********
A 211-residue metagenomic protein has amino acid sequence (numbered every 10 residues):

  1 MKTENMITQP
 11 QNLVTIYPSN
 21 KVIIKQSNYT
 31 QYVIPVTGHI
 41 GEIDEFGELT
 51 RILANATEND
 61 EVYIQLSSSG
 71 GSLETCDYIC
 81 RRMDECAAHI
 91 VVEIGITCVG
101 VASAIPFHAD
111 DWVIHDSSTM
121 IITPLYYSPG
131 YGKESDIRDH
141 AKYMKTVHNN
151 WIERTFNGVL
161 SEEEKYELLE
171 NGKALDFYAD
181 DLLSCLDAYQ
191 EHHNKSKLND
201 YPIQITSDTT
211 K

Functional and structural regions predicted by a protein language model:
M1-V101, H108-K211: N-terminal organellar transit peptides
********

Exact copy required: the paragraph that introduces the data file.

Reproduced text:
A 211-residue metagenomic protein has amino acid sequence (numbered every 10 residues):